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The Class Leadership of Chartism

(April 1929)

First Published: R.G. (Reg. Groves), The Class Leadership of Chartism, Labour Monthly, April 1929, pp.240-244.
Editing, proofing & HTML markup: Ted Crawford and D. Walters in 2009 for the Encyclopedia of Trotskyism On-Line.
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In the article, Chartism and the Present Day,” which appeared in the January issue of the Labour Monthly, an explanation was given of the causes of Chartism’s decline. “The main reason,” it was stated, “is to be found in the actual conditions that created Chartism.” In particular, the expansion of production and trade which followed on the depression of the ’thirties and ’forties diminished the antagonisms between the proletariat and the capitalists. This conclusion does not obviate the need for further analysis of the conditions determining the decline of Chartism. To isolate one single part of a developing situation, to explain the closely connected causes and effects by this single part of the whole, is to fail to understand the interaction of the various closely connected factors which operate to produce a given result.

The importance of the class divisions within the Chartist ranks; the consequent difference in aims and outlook of the divided forces; this point is of considerable importance. The purpose of this short article is to examine the various groups contending within the movement for its leadership in the light of these class divisions, always bearing in mind that this must be regarded as supplementary to the article mentioned above. An examination of this character is not complete without reference to the part played by Marx and Engels in the Chartist struggles and their attitude towards the different groups.

Generally, the Chartist leadership is divided into a “moral force” group (Lovett, Hetherington, Collins, &c.) and “physical force” group, in which is loosely included O’Connor, Cooper, Harney, Taylor and a host of others. Such a division obscures the real issue, which lies between a “centrist” group and a “left wing” group. The “moral force” group, who formed and dominated the London Workingmen’s Association, were, as the movement gathered itself for the struggle speedily outstripped, and became a negligible factor in the big struggles of Chartism. Of the “Centrist” group, O’Connor is the most representative and outstanding figure; of the “left wing” group, Harney is the most advanced; an examination of the policies and significance of these two men will afford a basis for an understanding of the division between these two groups.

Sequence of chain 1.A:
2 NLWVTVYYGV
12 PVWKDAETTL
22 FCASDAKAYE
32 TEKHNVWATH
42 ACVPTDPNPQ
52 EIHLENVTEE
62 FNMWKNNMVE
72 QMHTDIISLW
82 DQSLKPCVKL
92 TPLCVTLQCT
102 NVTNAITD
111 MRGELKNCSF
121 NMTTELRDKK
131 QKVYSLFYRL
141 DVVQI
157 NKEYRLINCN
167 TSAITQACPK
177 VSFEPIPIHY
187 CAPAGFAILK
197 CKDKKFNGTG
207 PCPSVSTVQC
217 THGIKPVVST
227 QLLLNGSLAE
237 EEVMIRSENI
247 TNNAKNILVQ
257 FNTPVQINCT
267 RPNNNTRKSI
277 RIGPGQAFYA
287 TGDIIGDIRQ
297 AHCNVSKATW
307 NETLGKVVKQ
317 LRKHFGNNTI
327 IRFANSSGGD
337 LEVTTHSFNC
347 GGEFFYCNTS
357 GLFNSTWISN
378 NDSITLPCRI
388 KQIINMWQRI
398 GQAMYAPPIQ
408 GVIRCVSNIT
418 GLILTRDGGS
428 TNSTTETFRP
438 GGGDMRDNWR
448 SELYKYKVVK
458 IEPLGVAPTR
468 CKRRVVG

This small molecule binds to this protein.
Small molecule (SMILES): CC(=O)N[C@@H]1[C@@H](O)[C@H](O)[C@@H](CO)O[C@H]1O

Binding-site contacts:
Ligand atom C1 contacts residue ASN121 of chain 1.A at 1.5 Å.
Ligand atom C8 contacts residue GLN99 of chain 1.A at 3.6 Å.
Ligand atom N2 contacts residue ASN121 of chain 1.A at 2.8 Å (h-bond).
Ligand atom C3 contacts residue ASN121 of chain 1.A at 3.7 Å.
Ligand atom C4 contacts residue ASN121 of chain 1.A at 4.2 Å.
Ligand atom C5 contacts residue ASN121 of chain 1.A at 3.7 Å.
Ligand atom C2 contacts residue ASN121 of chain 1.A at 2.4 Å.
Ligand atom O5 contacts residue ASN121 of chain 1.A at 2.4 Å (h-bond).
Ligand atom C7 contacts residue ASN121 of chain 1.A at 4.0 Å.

Feargus O’Connor led the movement into its greatest struggles and into its greatest defeats. O’Connor’s failures and treachery are usually explained as being due to his personal character; thus Postgate argues that “vanity and love of popularity misled him.” (LRD Syllabus, No.7) The roots of O’Connor’s failures lie deeper than mere personal faults. O’Connor came to the British working class from Ireland, a purely agrarian country. His rapid accession to the leadership of the movement was due to the fact that he personified and voiced the demands of the non-proletarian elements in the movement – the handloom weavers and similar sections, who, powerful in numbers, looked to the Chartist movement to lead them, not toward the conquest of capitalism but backwards to the pre-capitalist days; their slogan was “back to the land and life of our forebears.” They hated capitalism but could not understand it, and consequently fought hopelessly and blindly. They were, in a word, reactionary in outlook and uncertain in struggle. In this lies the explanation of O’Connor’s vacillations; of his land settlement schemes; of his betrayal of the Welsh insurrection. In this lies the cause of the spasmodic and uneven nature of the Chartist struggles. As we shall see later, the failure to recognise the nature and roots of O’Connorism led final disaster for Chartism.